At my neighborhood church, the nativity scene rests each year not far from a large crucifix at the center of the sanctuary, which has sometimes struck me as an inconvenient spoiler in the story of Christmas. Looking at the ceramic babe in the manger, I don’t like being reminded of the later chapter that unfolds at Calvary. It can seem too much to think of that bright baby in the stable and suffering at the same time.
With age, though, I’m coming to understand that pain is present in the Christmas story, too. It’s the very thing that makes Christmas resonate, even among those of other faiths or no particular faith at all. The infant at the heart of Christmas came into the world with few comforts, dressed in rags and placed in a bed of straw. He was, we can assume, not the serenely placid newborn envisioned by artists when they depict the nativity. There was probably a good bit of crying on that first Christmas as a child in his earliest hours faced what could feel like an indifferent existence.
The story points to pain as something central to the human experience, a reality that not even the smallest of us can always avoid. It’s why the promise of Christmas, which calls us to do what we can to heal a hurting world, is as timeless as the world itself.
All of this came to mind last December when our teenage son entered the hospital for elective surgery. He wasn’t seriously ill and quickly made a full recovery. Although he’s stronger and taller and hairier than I am, he was placed in the children’s ward since he was still, technically, not quite an adult.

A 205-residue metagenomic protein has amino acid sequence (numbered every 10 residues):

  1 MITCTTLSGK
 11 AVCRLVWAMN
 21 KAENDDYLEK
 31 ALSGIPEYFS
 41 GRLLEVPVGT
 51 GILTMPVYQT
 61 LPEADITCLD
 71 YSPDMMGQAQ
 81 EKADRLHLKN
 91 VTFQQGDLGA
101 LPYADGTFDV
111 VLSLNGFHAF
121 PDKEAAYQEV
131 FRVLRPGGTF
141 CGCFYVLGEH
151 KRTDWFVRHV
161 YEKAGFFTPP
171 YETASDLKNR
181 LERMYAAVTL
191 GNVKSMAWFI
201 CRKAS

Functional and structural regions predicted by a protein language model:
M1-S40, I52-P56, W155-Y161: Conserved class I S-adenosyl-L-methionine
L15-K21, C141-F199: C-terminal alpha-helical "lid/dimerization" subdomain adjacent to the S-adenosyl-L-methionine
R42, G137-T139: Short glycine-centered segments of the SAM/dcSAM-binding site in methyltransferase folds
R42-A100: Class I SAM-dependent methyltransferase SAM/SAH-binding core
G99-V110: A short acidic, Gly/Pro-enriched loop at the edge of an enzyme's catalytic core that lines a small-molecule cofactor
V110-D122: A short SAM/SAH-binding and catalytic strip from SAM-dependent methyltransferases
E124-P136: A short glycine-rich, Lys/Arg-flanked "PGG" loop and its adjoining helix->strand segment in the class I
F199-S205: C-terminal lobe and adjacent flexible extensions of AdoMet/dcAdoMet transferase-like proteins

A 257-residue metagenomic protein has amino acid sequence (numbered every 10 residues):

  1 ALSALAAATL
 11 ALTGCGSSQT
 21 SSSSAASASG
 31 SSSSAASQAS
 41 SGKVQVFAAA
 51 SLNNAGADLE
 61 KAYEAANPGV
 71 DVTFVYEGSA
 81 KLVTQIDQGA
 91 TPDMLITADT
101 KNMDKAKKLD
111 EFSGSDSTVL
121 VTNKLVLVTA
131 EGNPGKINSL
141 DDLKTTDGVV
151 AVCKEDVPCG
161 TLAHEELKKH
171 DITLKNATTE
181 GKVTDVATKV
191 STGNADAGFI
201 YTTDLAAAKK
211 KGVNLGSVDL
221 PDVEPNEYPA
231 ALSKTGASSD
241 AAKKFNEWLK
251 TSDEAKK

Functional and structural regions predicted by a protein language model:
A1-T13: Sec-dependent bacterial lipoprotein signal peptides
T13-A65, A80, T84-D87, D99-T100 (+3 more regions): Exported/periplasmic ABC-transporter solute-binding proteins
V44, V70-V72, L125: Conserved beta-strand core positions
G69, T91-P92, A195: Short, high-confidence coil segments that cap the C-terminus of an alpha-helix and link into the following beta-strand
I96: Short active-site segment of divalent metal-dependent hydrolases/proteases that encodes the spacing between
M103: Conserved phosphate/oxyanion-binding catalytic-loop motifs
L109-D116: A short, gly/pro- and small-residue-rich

The staff tried hard to spread holiday cheer. Strands of tinsel circled the pillars of the recovery unit. A stuffed elf hung from one of the beeping monitors. A Christmas tree in the waiting room spoke of brighter times beyond the halls where parents worried over their sons and daughters.
Although hospitals are grounded in routine, I never got used to seeing sick children trying so bravely to get well. One evening, returning from the cafeteria, I spotted a little girl coming down the corridor. Tiny as a doll and just as beautiful, she was connected to an IV bag that her mom was wheeling behind her.
It didn’t seem fair that a life so young and tender would be touched by a trial like this, and of course it wasn’t. Our son left the hospital in time to enjoy Christmas. On Christmas Eve, kneeling over our living room manger as I unplugged the tree lights, I looked at the Christ Child in a new way. Maybe the message of Christmas is that while suffering darkens humanity, it’s not meant to define us. The creche and the cross affirm that hope, in this Christmas and all others.